WASHINGTON — Public health officials said Monday they've learned a lot more about Zika since the White House asked Congress for $1.9 billion to combat the mosquito-borne virus, and are increasingly concerned about its potential impact on the United States.
"Most of what we've learned is not reassuring," said Dr. Anne Schuchat, the principal deputy director of the Centers for Disease Control and Prevention. "Everything we look at with this virus seems to be a bit scarier than we initially thought."
She said the virus has been linked to a broader array of birth defects throughout a longer period of pregnancy, including premature birth and blindness in addition to the smaller brain size caused by microcephaly. The potential geographic range of the mosquitoes transmitting the virus also reaches farther northward, with the Aedes aegypti species present in all or part of 30 states, not just 12. And it can be spread sexually, causing the CDC to update its guidance to couples.
And researchers still don't know how many babies of women infected with Zika will end up with birth defects, or what drugs and vaccines may be effective.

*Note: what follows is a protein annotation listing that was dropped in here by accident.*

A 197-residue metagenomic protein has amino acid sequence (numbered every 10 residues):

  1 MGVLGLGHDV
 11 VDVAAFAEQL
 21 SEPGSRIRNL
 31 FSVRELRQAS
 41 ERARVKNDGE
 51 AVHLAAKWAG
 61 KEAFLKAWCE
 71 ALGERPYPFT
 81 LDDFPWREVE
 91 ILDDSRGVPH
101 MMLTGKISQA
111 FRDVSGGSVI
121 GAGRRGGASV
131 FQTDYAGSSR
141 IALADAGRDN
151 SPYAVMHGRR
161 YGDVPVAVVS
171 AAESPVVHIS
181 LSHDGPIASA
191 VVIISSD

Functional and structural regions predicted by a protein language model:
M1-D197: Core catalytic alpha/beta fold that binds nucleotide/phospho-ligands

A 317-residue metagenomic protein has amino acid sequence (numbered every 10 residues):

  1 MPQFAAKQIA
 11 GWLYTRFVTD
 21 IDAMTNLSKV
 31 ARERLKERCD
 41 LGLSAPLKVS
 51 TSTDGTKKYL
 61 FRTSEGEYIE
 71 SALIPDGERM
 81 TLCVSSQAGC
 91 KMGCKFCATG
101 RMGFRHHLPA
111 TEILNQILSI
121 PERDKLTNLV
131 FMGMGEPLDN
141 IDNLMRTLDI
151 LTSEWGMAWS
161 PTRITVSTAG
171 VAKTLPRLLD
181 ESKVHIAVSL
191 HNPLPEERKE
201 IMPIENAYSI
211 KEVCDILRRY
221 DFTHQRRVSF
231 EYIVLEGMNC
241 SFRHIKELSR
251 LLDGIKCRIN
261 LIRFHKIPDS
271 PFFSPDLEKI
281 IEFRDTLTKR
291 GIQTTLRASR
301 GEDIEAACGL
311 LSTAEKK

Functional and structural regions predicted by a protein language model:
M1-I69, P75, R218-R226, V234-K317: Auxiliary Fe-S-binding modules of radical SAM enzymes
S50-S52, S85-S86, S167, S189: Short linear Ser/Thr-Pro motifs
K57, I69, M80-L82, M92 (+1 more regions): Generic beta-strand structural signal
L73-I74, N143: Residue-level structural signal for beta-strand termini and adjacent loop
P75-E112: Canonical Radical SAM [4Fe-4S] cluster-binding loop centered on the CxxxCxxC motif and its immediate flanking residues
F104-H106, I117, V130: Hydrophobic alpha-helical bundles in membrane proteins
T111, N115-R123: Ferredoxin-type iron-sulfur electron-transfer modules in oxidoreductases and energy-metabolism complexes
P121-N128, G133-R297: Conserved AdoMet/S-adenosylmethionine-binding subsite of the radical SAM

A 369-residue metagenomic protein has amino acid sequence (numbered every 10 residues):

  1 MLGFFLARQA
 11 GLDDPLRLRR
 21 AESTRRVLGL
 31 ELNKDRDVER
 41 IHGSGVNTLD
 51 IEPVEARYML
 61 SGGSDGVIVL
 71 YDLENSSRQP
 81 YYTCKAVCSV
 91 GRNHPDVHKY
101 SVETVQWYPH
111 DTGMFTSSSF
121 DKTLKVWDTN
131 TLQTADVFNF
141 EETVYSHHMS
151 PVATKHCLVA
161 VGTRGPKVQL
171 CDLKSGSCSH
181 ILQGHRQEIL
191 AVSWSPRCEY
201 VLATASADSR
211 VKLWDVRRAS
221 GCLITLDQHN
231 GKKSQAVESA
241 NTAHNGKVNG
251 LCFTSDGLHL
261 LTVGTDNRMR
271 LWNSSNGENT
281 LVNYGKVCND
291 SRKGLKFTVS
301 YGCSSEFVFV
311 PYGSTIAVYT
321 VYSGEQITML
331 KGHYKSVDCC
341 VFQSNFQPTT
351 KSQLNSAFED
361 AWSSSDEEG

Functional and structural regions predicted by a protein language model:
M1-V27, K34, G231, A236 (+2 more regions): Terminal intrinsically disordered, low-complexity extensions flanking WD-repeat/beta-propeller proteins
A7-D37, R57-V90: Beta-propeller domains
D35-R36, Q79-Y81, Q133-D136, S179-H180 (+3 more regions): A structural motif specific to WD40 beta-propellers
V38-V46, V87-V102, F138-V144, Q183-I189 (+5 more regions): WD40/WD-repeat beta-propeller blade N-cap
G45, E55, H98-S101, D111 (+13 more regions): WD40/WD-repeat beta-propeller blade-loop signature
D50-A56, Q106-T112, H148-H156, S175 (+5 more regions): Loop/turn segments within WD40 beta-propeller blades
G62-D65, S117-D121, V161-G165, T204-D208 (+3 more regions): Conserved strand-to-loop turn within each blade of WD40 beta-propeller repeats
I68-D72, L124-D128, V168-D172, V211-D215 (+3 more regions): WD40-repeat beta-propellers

"This is a very unusual virus that we can't pretend to know everything about it that we need to know," said Dr. Anthony Fauci, director of the National Institute of Allergy and Infectious Diseases.
The assessment, delivered to reporters at the White House Monday, comes the week after the White House informed Congress it was moving more than $510 million previously earmarked for Ebola prevention toward Zika prevention efforts.
Congressional Republicans accused the White House of trying to "politicize" Zika. "We’re glad the administration has agreed to our request to use existing Ebola funds to address the Zika epidemic," said Doug Andes, a spokesman for House Speaker Paul Ryan, R-Wis. "If additional Zika resources are needed those funds could and should be addressed through the regular appropriations process."
"We can't just stop and wait for the money. If we don't get the money the president has asked for, we're not going to take it to the point we need," Fauci said. "When the president asked for $1.9 billion, we needed $1.9 billion."
The Centers for Disease Control announced Monday it was providing $3.9 million in emergency Zika funding to Puerto Rico. saying the number of cases there is doubling every week and could reach into the hundreds of thousands. The money will go to increased laboratory capacity.
"We are quite concerned about Puerto Rico, where the virus is spreading throughout the island," Schuchat said. "We think there could be hundreds of thousands of cases of Zika virus in Puerto Rico and perhaps hundreds of affected babies."